Survey: 42% of Employees Worried About Job Security Due to Spread of Coronavirus

Many employees report heightened concern about commuting and workplace, but few office closures.

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The coronavirus is fueling workplace concerns about job security, travel, and the negative long-term impact to businesses, according to new survey data from Zenefits.

Forty-three percent of employees surveyed were concerned the reaction to the coronavirus would have a long-term negative impact to the company they worked for, and 42% agreed they were more worried about their job security since the spread of the virus.

Coronavirus Data Chart 3

These worries persist despite the fact the majority of respondents (62%) agreed their employers’ response to concerns about the virus has been “appropriate and measured.”

The fresh data comes from an online survey conducted by Zenefits of 1,101 full-time employees based in the United States at companies with at least 20 employees. The survey was conducted between March 10-11, 2020.

Employees more concerned about commuting and workplace

More than half of the employees surveyed expressed at least some concern about commuting to, and working within, their workplace because of the coronavirus. Fifty-four percent of respondents agreed that they were “more concerned” about traveling to or working in a company office or facility because of the coronavirus.

And more than half of employees (55%) also felt the impact to productivity would be minimal if their company asked personnel to work from home.

The responses from a minority of respondents (20%) suggests there’s at least some reason for those concerns.

The vast majority — 80% — of respondents agreed that they would stay home if they exhibited symptoms.

Sick Day Employees Workest

Among the 20% that were neutral or disagreed …

  • 25% said they couldn’t afford to stay home from work
  • 21% said they didn’t have sick days or paid time off saved up
  • 20% said they doubted the illness they have is the coronavirus
  • 17% said no one else is trained or able to do their job
  • 13% said they feel pressure to show up from their supervisors even sick

Coronavirus Sick Day Workest

Employees at smaller businesses less likely to work from home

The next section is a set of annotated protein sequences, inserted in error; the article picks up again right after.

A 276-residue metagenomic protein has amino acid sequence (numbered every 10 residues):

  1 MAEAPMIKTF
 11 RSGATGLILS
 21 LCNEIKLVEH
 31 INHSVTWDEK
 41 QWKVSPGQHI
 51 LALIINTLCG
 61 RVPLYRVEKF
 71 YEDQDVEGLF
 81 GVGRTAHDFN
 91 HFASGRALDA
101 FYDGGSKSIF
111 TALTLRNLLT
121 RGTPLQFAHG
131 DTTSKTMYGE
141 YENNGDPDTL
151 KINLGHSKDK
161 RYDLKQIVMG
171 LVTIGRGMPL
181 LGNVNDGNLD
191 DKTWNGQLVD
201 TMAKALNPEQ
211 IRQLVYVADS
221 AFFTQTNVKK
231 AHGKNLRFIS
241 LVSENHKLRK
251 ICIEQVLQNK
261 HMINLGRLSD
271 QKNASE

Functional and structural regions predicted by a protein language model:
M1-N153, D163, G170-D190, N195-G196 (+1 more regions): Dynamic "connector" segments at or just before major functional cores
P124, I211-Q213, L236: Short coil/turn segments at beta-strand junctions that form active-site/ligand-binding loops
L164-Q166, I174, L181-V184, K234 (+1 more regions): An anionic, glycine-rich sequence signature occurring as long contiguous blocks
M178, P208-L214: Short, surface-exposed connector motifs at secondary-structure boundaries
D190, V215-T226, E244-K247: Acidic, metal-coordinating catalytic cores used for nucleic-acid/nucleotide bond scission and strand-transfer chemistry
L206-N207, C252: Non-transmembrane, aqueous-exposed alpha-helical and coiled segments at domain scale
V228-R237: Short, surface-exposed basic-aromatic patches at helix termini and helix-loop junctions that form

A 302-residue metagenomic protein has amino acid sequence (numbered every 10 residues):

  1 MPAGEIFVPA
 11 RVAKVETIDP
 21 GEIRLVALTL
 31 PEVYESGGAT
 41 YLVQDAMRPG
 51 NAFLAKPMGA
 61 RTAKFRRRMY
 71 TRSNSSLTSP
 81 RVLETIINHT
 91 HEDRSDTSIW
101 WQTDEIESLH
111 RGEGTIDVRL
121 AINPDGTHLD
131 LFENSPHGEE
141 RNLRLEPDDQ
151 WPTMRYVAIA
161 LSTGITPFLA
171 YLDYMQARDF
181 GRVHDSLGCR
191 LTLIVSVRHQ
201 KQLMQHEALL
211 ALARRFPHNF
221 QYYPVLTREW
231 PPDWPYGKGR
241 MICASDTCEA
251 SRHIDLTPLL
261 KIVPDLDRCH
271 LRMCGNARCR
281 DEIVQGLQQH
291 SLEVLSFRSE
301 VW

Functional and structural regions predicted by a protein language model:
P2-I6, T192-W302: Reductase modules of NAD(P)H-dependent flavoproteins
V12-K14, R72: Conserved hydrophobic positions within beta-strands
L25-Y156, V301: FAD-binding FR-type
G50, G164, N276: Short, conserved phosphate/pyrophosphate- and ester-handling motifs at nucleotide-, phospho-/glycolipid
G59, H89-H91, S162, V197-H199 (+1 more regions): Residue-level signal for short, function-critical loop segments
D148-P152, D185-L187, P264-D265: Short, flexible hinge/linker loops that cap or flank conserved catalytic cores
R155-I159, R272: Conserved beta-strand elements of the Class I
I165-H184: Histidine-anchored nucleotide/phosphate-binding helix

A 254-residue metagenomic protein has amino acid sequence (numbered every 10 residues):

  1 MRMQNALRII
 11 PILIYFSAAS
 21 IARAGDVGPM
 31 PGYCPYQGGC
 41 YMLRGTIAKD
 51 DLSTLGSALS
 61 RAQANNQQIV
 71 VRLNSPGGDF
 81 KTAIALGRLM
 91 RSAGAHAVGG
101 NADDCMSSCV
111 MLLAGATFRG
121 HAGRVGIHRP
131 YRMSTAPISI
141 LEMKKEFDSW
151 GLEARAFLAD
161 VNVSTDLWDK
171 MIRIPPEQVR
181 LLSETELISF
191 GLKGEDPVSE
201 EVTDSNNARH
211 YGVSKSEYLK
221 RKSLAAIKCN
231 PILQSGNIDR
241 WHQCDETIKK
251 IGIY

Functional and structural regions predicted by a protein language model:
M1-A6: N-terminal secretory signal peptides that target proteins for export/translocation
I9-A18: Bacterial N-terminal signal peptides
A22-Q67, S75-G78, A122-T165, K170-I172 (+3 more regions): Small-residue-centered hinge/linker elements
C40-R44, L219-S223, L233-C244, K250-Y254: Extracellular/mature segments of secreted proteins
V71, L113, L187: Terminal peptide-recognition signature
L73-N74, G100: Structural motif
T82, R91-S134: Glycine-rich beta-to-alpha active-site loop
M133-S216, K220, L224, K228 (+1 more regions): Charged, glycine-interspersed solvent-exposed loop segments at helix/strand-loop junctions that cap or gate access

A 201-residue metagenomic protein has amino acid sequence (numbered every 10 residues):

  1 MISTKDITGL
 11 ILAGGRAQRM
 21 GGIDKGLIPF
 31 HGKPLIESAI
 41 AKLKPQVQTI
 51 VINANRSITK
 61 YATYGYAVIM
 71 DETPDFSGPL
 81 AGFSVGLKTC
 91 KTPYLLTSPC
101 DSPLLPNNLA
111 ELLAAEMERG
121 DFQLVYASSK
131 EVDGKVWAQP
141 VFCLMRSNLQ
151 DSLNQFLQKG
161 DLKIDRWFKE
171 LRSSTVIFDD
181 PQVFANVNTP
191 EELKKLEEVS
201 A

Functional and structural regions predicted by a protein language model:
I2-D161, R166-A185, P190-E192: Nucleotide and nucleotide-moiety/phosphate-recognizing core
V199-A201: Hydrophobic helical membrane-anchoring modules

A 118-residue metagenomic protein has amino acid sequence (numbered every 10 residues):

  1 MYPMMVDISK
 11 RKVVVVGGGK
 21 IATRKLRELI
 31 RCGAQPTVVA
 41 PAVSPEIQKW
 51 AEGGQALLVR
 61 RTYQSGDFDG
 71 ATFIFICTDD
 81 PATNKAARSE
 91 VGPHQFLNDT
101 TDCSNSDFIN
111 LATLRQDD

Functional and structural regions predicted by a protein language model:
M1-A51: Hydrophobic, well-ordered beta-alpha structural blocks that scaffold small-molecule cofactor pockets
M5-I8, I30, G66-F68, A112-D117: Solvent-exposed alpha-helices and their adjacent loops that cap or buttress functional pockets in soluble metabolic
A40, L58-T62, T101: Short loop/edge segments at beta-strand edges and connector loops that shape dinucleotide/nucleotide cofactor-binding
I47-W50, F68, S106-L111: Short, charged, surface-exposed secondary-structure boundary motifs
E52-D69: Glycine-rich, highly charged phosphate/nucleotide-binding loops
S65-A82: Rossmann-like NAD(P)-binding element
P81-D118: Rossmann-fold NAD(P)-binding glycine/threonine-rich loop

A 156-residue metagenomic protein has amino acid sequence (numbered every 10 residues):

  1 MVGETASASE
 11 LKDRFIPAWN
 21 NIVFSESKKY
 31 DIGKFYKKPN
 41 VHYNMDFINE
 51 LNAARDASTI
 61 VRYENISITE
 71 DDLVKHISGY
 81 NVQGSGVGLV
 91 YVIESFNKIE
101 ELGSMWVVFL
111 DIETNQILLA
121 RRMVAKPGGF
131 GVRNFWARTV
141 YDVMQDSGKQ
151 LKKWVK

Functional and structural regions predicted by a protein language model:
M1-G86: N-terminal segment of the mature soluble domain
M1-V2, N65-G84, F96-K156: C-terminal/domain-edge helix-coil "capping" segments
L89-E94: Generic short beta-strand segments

The survey also found discrepancies in how likely employees at smaller businesses were to be asked to work from home — or even to receive a communication by their employer regarding coronavirus.

Coronavirus Employer Communications Workest

While 70% of employees confirmed their employer had sent a communication or update regarding coronavirus, that number dropped for those at the smallest businesses.

Only 57% of employees at companies with 20 to 99 employees reported receiving an update on the virus from their employer, compared to 73% of respondents at businesses with 100 to 499 employees, 85% of respondents at businesses with 500 to 4,999 employees, and 77% of respondents at businesses with 5,000 or more employees.

Coronavirus Data Chart Communications

And while 43% of employees reported that their company had encouraged or directed personnel to work from home, that amount was lowest among the smallest businesses. Only 35% of respondents at businesses with 20 to 99 employees said they had been encouraged or directed to work from home by their employer. The largest share was among respondents at businesses with 500 to 4,999 employees at 58%.

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Majority of employees don’t report office closures, travel restrictions

Even though a majority of employees confirmed that their employer had provided an update about coronavirus, most didn’t report employers taking stronger steps such as closing offices and facilities, restricting or banning travel, or canceling meetings or events.

Coronavirus Data Chart -Travel

When asked if their employer had temporarily closed an office or facility, 75% of respondents said no. Again, this was highest among the smallest businesses with 81% of respondents at businesses with 20 to 99 employees reporting no closures. It was lowest among businesses with 500 to 4,999 employees with only 63% reporting no closures.

Employees were more likely to confirm employers clamping down on travel. Although, the majority (56%) reported no such steps had been put in place by their employer. Again, size played a factor. Workers at businesses with 20 to 99 employees reported the lowest percentage of travel restrictions or bans by their employers at 28%, while their counterparts at businesses with 500 to 4,999 employees reported the highest percentage of travel restrictions at 53%.

And only 34% of respondents reported meetings or events being postponed or canceled by their employer due to concerns about coronavirus. Similar to the other results, the smallest businesses reported the lowest percentage of canceled meetings or events at 24%, while those at 500 to 4,999 employees reported the highest percentage at 49%.

Most employees believe coronavirus reaction could lead to greater remote work adoption

The reaction by businesses to the spread of the coronavirus could be a turning point for remote work in general, according to the majority of employees who participated in the survey.

Sixty-six percent of employees agreed that the reaction to the virus by businesses means “more companies will be open to, or enact more, flexibility to work remotely.”

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Additionally, 55% agreed that if their employers required employees to work from home it would have minimal impact on productivity. And just over half (51%) agreed that they felt their managers were adequately trained to handle concerns about coronavirus.

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